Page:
The presence of a namesake in the new Parliament again makes Michel’s activities difficult to distinguish, although evidence from the Sandwich archives suggests that he was taking seriously his duties as a constituency representative, reporting to the corporation on a local dispute over the pressing of seamen, the land tax commissioners, and a matter involving ‘public money’, possibly concerning the harbour. He may have been a teller on two occasions in January and February 1703. Having served as a j.p. in Kent since the Revolution of 1689, he was appointed in January 1703, along with several other Tories, to the deputy-lieutenancy of the county, an honour which had been accorded to him in Surrey the previous August. In the next session, he was forecast in March 1704 by the Earl of Nottingham (Daniel Finch†) as a supporter of the government’s actions over the Scotch Plot. In the 1704–5 session his churchmanship came to the fore. On 25 Oct. 1704 he was one of three Members ordered to invite the Tory divine, Dr William Bincks, dean of Lichfield, to preach to the Commons on 5 Nov., and was then deputed on the 6th to thank him. He was forecast as a probable supporter of the Tack, duly voting for it on 28 Nov. No doubt as a consequence of his stance on occasional conformity, he lost his seat at the 1705 general election.7

Michel declined to contest the by-election held in March 1708 on Josiah Burchett’s appointment to office, but two months later challenged the outgoing Members at the general election, only to lose in the poll. At some point before the next election he married one of the co-heiresses of James Grahme. It seems unlikely that the wedding occurred before Grahme’s eldest daughter married Henry Bowes, Earl of Berkshire, in March 1709, but it had certainly taken place before July 1710. Michel contested the 1710 election at Sandwich, but was well beaten into third place. He was also thought to be trying his interest at Haslemere, Surrey, for in September 1710 Lady Oglethorpe informed Robert Harley*, ‘they are already playing tricks with Mr Michel’, and at one point Harley was informed that Oglethorpe and Michel would carry the election. Michel’s chance to re-enter Parliament eventually came with the death of Furnese. In April 1713 he won the resultant by-election and then sat for most of the last session of the 1710 Parliament, voting on 18 June 1713 in favour of the French commerce bill. In preparation for the 1713 general election, he wrote in June to Harley (now Earl of Oxford), concerning Burchett’s qualification to stand, ‘that I may either take proper measures to secure the election with him, or for some other person that may be acceptable to your Lordship’. To the corporation he stressed his small part in the business of the preceding Parliament and referred to the ‘long knowledge and experience you have had of my behaviour and the constant readiness I have showed to do you all the best service that lies in my power’. In the event, he was returned unopposed with Sir Henry Oxenden, 4th Bt.8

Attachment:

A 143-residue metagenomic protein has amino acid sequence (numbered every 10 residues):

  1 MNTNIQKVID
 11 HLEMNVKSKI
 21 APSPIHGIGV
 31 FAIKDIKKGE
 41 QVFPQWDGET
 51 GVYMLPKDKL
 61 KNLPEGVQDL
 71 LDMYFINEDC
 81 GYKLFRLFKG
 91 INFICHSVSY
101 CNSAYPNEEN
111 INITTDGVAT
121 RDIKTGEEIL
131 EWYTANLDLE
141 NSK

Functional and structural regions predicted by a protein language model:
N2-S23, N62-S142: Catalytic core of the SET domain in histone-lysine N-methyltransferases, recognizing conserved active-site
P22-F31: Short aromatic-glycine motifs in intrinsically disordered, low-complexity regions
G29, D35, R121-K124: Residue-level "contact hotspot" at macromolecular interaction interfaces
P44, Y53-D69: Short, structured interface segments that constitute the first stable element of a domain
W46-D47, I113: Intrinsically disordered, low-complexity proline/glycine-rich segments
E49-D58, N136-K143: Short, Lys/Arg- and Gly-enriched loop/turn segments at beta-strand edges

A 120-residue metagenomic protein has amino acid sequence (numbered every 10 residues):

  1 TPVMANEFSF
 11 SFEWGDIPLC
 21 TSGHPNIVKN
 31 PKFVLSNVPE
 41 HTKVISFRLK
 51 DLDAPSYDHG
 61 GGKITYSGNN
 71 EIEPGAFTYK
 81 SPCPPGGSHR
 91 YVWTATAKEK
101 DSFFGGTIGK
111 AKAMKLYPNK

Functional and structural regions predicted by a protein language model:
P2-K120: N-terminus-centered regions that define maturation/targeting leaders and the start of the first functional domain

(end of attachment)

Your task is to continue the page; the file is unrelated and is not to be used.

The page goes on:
Michel was listed as a Tory on the Worsley list. The emphasis in his letter to Sandwich of 2 Aug. 1714 on the peacefulness of the succession precludes the possibility that he supported the Jacobites. Indeed, the same letter referred to the fact that

the highest asserters of the rights of the monarchy and Church of England have showed themselves most eminently zealous for his present Majesty’s succession, which loyal behaviour of theirs, at this important juncture, ought for ever to silence the tongues of those who have laid it to their charge that they had views the other way.

In September, Michel attended a meeting of Surrey gentry called to draw up an address, and used the occasion to remind Sandwich that they should follow suit. He was defeated narrowly at the January 1715 election and removed from the Kentish bench in July of that year. Subsequently, he fought and lost Sandwich four times. Although he had indicated in his election address to the comporation in 1722 that he was unlikely to live to see another election, he did not in fact die until 29 Aug. 1739. Indeed, in 1733 Viscount Perceval (John†) could refer to him as ‘Mr Mitchel [sic], lord of the manor [of Plumstead], a rich gentleman at Richmond’. Without an heir, he left bequests to the poor of Richmond and Old Windsor, £100 each to Bethlehem, Bridewell and Christ’s Hospitals (the last of which he had been a governor ‘for many years’), and lands worth £700 p.a. to complete the building of Queen’s College, Oxford, and then to fund eight fellows at £50 p.a. and eight scholars at £25 p.a.9

Ref Volumes: 1690-1715

Authors: Paula Watson / Stuart Handley


  • 1. IGI, Surr.; Berks. Arch. Jnl. xlii. 153; Add. 19819, ff. 1–2; Bagot mss at Levens Hall, Edward Harvey* to Grahme, 12 July 1710.
  • 2. Ashmole Diary ed. Josten, iv. 1819; PCC 199 Henchman.
  • 3. Centre Kentish Stud. Sandwich bor. recs. Sa/Ac8, f. 279.
  • 4. PCC 202 May; CJ, x. 457; Morrice ent’ring bk. 3, p. 218; Trinity, Dublin, Clarke mss 749/3/284, Rooke to George Clarke, 11 Nov. 1690; Cal. Treas. Bks. ix. 965, 1233, 1275, 1417; xiv. 132, 230, 257, 317, 358.
  • 5. Add. 33512, ff. 163–4, 167–74.
  • 6. Sevenoaks Pub. Lib. Polhill-Drabble mss U1007/c13/4, John Macky to [–], 24 Feb. 1700–1; Add. 33512, f. 182.
  • 7. Sandwich bor. recs. Sa/ZB2/156–8, Michel to Sandwich corp. 20 Nov., 22, 24 Dec. 1702; info. from Prof. N. Landau; CSP Dom. 1703–4, p. 280; 1702–3, p. 393.
  • 8. Bagot mss, Harvey to Grahme, 12 July 1710; HMC Portland, iv. 591; Bath mss at Longleat House, Portland misc. pprs. [–] to Harley, n.d. [1710]; Add. 70203, Michel to Oxford, 27 June 1713; 33521, f. 195.
  • 9. Add. 33512, ff. 199, 201, 215; info. from Prof. Landau; HMC Egmont Diary, i. 306; PCC 199 Henchman; J. Pointer, Oxoniensis Academia, 41.